What Questions Do I Need to Ask a Potential Landlord Before Renting?
The decision to rent a home or apartment isn’t one that should be taken lightly. The old saying ‘home is where the heart is’ has lasted for as long as it has for a reason. We spend a lot of time in our homes and thus, it’s important to make sure you find something that you’re happy with and can afford. Depending on the area, sometimes renting a house or apartment is more affordable than home ownership – this is especially true in cases where “rent control” exists or if you can find a good sublease. Given the weight of a decision of this type, coupled with ever-changing rental markets for houses and apartments, these are a few questions that we think are important to ask yourself before getting keys to your newly rented house or apartment.
Should I sign a lease or go month-to-month?
If you’re planning on renting this house or apartment long term (over a year), it might make more sense to sign a one year lease. Signing a lease means you can rest easy knowing that your rent won’t be increased during the lease duration. If you want to remain flexible and have the ability move out within a month or two, it might make more sense to rent a house or apartment on a month-to-month basis.
Are all utilities included in my monthly rent?
Depending on the landlord of the house or apartment you’re trying to rent, sometimes the cost of utilities (water, trash, electricity, etc.) will be covered in your rent. If you’re happy with the price of rent and utilities are covered, you might have a pretty good deal on your hands. Most multi-unit homes and apartments will have shared plumbing, in which case, the landlord typically pays for water. If utilities aren’t included in the price of rent, you might want to do some research to see how much additional they will cost.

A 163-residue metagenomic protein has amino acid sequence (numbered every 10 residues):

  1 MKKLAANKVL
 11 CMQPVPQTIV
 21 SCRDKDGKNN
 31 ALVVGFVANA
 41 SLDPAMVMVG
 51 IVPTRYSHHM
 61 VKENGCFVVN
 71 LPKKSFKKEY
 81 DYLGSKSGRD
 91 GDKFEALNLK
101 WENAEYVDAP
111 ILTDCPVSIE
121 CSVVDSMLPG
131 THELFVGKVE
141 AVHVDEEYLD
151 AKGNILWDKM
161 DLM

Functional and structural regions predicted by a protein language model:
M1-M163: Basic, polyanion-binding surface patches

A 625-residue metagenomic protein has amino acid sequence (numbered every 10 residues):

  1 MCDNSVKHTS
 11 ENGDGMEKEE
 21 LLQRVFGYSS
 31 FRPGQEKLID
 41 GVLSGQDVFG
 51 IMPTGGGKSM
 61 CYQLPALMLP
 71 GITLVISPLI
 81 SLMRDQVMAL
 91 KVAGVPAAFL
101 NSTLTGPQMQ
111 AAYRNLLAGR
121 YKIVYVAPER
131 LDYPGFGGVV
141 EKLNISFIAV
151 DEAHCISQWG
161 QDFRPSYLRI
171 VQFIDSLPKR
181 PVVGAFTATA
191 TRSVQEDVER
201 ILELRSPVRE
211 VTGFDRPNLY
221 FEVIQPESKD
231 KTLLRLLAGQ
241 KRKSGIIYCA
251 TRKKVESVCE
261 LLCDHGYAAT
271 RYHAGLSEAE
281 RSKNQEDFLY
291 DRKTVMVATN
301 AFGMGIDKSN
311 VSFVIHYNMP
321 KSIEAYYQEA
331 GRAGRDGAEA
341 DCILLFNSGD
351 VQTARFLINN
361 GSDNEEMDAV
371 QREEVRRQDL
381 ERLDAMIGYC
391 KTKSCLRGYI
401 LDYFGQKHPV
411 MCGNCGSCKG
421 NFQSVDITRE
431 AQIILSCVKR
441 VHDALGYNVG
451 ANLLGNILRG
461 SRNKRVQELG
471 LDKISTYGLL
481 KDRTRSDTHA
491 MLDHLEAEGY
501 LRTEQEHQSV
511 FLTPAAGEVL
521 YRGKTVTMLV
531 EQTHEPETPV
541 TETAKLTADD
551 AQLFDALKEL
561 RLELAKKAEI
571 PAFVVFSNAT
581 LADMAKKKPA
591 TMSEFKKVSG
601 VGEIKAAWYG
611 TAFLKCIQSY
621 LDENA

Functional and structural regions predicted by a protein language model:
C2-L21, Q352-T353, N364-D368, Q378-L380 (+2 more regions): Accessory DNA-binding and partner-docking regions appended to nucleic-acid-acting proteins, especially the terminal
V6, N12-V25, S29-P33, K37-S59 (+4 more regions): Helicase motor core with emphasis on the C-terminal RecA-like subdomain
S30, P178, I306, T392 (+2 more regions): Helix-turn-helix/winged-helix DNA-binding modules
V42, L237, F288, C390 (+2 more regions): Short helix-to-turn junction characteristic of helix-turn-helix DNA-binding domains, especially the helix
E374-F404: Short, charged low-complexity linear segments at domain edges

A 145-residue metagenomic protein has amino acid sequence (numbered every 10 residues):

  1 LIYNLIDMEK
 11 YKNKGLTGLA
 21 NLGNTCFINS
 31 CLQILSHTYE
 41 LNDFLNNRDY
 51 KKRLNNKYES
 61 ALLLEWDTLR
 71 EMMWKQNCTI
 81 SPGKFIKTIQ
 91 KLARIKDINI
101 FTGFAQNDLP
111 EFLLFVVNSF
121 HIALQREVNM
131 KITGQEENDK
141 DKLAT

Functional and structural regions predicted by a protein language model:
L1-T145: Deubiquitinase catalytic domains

What if I need to break my lease?
Things in life can change quickly. If you signed a lease when you rented your house or apartment and you need to move before the lease expires, you should first look at the fine print of your lease and see if there is a specific clause that addresses early terminations. If there is no clause specifically outlined, talk to your landlord and see if something can be worked out – maybe you help him/her find the next tenant. If the landlord is unwilling to budge on breaking lease, you should check to see what house or apartment rental laws are in place before you proceed.
What is the best way to find house or apartment rentals?
There are a number of national and local websites available to look for house or apartment rentals. Sites like Craigslist, Redfin, and Zillow are a few of the popular house and apartment rental websites. Finding local websites can be a little more difficult if you’re unfamiliar with the area but you might try asking some of the locals around your desired area if they know of any. Also, walking and driving around are a great way to find house and apartment rentals as some landlords prefer not to post them online.
Can I sublease an apartment from someone?
For those that are unfamiliar with the concept of subleasing, here is an example that might help illustrate – Jim rents an apartment from his landlord Martha. Jim needs to move out but doesn’t want to break his lease. Bob is in the market for a new place and he rents directly from Jim, instead of going through Jim’s landlord, Martha. Subleasing can be a touchy subject with landlords. Check your lease for any sublease clauses before you consider subletting your apartment. If you want to sublet from someone else, you should research the laws of that rental market and even ask to speak with the renter’s landlord.